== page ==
American Literature has been said to be timeless and relatable with its use of “American values and the American Dream of material success.” American Literature reflects the differences between respect between the upper and lower class. F. Scott Fitzgerald’s The Great Gatsby and Arthur Miller’s Death of a Salesman contribute to the meaning of American literature, with the incorporation of the American dream and female characters. In the desperate chase for the American dream, one can become corrupted and egocentric. The aspects of the novel The Great Gatsby and the play Death of a Salesman demonstrate the slow emotional and social downfall of the protagonists Jay Gatsby and Willy Loman with reference to the American dream and female characters such as Daisy Buchanan and Linda Loman. Both protagonists illustrate the notion of individual sacrifice in order to pursue the American dream.
In The Great Gatsby, Jay Gatsby works to obtain the luxurious components of life. To Gatsby, the American dream consists of financial success and an upper position in society. He spends most of his life trying to achieve the significant, upper social class. He has an outstanding house, a magnificent car, and the best parties in the town. Americans tend to respect the upper class the most because of their high education, luxurious assets, and wealth. Gatsby gained respect after he became rich and prominent in soci...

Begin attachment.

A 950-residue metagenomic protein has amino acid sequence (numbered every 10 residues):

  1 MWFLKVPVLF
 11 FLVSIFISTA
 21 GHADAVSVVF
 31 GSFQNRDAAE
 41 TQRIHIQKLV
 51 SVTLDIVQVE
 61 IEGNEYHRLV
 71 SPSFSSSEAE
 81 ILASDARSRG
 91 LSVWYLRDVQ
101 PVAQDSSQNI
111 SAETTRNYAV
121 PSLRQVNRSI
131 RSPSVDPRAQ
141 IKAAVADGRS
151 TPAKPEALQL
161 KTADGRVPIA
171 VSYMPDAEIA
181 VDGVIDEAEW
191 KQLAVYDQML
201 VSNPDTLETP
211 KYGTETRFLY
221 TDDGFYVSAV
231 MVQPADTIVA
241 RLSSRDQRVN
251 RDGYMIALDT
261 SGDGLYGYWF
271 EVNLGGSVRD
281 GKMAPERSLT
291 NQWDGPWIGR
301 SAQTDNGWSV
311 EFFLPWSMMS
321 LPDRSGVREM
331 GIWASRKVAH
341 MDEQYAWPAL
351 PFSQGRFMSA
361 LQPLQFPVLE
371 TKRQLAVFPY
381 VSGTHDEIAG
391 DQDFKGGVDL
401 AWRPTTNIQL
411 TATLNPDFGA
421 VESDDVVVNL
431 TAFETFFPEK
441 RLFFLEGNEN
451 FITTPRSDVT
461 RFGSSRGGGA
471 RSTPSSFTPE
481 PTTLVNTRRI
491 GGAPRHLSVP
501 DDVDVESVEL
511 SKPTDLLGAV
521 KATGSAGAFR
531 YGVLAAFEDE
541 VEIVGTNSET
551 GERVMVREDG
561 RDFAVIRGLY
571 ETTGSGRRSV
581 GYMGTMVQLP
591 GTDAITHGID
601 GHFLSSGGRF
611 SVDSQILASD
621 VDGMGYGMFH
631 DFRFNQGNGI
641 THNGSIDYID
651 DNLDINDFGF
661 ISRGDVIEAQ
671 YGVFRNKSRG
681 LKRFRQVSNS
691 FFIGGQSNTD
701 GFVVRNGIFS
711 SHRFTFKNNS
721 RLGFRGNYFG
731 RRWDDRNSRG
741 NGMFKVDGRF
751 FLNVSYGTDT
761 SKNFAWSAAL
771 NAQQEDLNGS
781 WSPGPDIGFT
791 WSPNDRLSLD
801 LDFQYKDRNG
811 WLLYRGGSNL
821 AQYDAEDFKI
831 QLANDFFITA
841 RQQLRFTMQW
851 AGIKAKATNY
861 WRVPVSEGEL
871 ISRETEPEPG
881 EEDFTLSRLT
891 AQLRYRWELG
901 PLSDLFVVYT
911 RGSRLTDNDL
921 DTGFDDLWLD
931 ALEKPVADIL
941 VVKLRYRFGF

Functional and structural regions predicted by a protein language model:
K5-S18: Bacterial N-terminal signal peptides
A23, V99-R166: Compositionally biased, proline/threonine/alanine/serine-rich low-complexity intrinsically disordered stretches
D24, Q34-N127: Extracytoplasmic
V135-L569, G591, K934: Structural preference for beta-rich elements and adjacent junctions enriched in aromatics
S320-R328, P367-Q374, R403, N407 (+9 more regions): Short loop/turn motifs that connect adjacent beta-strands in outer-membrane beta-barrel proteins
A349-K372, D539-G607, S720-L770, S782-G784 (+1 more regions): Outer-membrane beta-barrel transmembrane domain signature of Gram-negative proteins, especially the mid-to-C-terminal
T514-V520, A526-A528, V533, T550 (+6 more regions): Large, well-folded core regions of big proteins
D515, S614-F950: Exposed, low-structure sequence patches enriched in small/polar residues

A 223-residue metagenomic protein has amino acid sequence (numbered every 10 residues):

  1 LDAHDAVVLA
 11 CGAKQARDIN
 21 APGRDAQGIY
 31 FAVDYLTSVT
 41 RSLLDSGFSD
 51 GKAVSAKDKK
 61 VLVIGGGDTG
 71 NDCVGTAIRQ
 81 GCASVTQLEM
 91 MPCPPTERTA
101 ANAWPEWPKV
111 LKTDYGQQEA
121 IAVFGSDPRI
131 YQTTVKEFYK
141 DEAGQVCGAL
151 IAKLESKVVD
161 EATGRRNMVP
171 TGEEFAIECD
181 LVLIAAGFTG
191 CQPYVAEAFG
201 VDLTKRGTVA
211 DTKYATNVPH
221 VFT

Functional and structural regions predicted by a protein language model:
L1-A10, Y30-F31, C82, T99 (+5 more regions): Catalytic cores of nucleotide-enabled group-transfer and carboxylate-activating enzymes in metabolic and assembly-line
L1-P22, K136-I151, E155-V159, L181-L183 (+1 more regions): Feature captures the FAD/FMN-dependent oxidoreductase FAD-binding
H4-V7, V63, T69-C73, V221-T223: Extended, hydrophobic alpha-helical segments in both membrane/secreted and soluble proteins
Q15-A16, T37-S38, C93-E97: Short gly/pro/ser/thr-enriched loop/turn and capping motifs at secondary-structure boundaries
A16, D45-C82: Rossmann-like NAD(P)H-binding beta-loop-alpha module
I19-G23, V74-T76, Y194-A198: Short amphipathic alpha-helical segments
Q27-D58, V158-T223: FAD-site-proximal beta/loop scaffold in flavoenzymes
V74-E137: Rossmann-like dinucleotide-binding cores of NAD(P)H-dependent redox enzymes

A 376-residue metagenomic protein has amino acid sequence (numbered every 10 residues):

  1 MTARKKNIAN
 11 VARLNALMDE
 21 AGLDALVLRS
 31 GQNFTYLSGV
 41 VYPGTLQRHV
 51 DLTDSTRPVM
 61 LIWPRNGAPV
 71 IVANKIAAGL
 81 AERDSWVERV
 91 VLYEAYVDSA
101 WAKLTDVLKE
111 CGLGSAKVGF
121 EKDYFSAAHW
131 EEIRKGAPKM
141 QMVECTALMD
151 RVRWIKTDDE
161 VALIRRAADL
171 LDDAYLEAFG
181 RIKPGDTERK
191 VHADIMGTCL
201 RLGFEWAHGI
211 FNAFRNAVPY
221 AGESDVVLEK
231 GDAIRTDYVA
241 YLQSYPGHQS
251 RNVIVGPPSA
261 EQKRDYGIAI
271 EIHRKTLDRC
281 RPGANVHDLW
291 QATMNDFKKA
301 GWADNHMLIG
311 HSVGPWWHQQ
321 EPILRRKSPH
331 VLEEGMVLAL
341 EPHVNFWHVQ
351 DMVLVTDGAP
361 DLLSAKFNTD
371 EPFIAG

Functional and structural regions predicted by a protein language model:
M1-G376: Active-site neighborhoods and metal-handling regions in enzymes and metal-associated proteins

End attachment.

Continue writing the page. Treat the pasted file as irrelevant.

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...lities of the women.
Although some may claim that American Literature is based on the audience and setting, those two elements do not transition between times. The setting and audience of present time has evolved in a sense that there are certain expectations. It is mainly based on the future and development. The setting has changed as well in terms of geography and people. The cultural allusions of the past may be unknown to today’s audience, therefore it would not pertain significance. American literature should reproduce timeless elements such as themes and gender roles.
Fitzgerald, F. Scott. The Great Gatsby. New York: Charles Scribner's Sons, 1925. Print.
Miller, Arthur. Death of a Salesman. New York: Penguin Books, 1986. Print.
SparkNotes Editors. “SparkNote on Death of a Salesman.” SparkNotes.com. SparkNotes LLC. 2002. Web. 4 Feb. 2011.
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